Tommy Williams desperately wants to get to Broadway, but as he is only singing in a spaghetti house for tips he is a long way off. He meets Penny Morris, herself no mean singer, and through... See full summary »
Rich kid Danny Churchill (Rooney) has a taste for wine, women and song, but not for higher education. So his father ships him to an all-male college out West where there's not supposed to ... See full summary »
As a favor to her actress sister Abigail, New England farmer Jane Falbury allows a group of actors use her barn as a theater for their play. In return, the cast and crew have to help her with the farm chores. During rehearsals, Jane finds herself falling for the show's director, Joe Ross, who also happens to be engaged to the show's leading lady-- Abigail.Written by
Daniel Bubbeo <email@example.com>
By 1950, with On the Town (1949) in release and An American in Paris (1951) in pre-production, Gene Kelly could essentially write his own ticket at MGM. The slender thread of Summer Stock held no creative appeal to him, but he accepted the assignment out of devotion to Judy Garland, realizing that this was her last chance to save her flailing film career. However, despite its anemic plot, a throwback to Garland's barnyard vehicles with Mickey Rooney, Kelly managed to concoct one of his most fondly remembered routines, the dance with the newspaper and squeaky floor board set to "You Wonderful You." See more »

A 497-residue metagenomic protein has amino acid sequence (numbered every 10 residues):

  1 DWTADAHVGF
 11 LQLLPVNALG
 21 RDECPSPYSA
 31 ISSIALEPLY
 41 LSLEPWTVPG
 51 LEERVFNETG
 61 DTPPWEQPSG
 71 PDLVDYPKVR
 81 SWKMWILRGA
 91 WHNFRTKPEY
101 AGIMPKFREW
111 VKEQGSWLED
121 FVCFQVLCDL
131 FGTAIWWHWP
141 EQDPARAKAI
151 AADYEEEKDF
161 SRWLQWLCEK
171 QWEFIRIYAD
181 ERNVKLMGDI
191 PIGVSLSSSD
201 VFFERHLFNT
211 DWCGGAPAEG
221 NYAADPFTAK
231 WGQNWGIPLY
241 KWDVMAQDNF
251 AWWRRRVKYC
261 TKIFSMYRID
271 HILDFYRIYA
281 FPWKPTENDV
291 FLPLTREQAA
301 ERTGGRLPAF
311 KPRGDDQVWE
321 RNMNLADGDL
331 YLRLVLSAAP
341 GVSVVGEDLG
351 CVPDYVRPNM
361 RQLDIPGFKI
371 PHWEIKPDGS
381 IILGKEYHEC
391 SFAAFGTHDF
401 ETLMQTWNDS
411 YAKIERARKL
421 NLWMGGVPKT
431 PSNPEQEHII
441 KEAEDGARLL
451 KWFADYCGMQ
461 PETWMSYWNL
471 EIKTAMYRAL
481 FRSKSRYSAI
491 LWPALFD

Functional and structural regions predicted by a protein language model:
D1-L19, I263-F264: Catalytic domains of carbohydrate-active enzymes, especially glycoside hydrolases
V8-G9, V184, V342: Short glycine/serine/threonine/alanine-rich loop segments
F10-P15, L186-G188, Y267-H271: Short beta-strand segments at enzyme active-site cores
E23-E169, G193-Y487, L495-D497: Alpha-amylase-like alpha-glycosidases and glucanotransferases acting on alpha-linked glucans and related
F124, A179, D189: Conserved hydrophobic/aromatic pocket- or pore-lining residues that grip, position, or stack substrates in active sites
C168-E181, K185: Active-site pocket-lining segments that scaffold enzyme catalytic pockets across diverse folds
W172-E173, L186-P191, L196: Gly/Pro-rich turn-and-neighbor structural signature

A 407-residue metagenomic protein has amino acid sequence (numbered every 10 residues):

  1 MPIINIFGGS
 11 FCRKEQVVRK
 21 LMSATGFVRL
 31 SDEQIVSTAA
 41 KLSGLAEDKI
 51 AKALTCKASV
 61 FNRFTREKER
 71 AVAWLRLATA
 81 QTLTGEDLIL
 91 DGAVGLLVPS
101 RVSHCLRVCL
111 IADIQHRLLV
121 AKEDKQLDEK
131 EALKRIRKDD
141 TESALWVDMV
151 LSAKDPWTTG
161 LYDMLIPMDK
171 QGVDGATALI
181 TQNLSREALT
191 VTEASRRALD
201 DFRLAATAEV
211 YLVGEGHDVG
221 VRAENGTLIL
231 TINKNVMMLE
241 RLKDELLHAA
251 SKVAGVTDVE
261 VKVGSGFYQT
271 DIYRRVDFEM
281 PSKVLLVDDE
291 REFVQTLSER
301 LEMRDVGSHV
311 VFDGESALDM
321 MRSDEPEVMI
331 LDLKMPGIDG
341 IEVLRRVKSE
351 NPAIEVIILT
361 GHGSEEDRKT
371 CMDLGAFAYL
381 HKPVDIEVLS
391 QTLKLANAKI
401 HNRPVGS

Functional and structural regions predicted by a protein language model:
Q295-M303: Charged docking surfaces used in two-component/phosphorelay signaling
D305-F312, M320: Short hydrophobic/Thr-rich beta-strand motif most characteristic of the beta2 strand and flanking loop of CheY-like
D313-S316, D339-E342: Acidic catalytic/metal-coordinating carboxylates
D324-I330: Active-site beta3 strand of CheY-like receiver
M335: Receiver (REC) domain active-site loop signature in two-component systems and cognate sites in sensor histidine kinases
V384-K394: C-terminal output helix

Very early in the film Jane is upstairs singing while she is getting dressed. She sits down to put on her shoes and socks. The shoes are brown loafer style. When she heads down the stairs, the shoes are a black heeled boot style. See more »
One reviewer claimed Judy Garland looked overweight and uncomfortable, and to some extent, I agree. She was poorly costumed in ridiculous looking overalls for much of the film. In the black/white show number, while most of the girls wore sleek showgirl outfits, Ms. Garland's dress looked like someone got it stuck in a sewing machine.
That said, I adored this movie because of the performances. Gene Kelly is absolutely stunning...a gorgeous man with a gorgeous voice and dance ability that would make the best Broadway "hoofer" jealous. His scenes and songs with Judy were top-notch.
I had never seen this film until recently, and I was delighted to see "Get Happy" was a part of this film. It's one of the highlights of the movie, along with a special tap dance routine Gene Kelly has with a creaky floorboard and a piece of newspaper (wow, is all I can say about that one).
See this movie because of the stars...they carried it. A truly fun and enjoyable film, despite its flaws.
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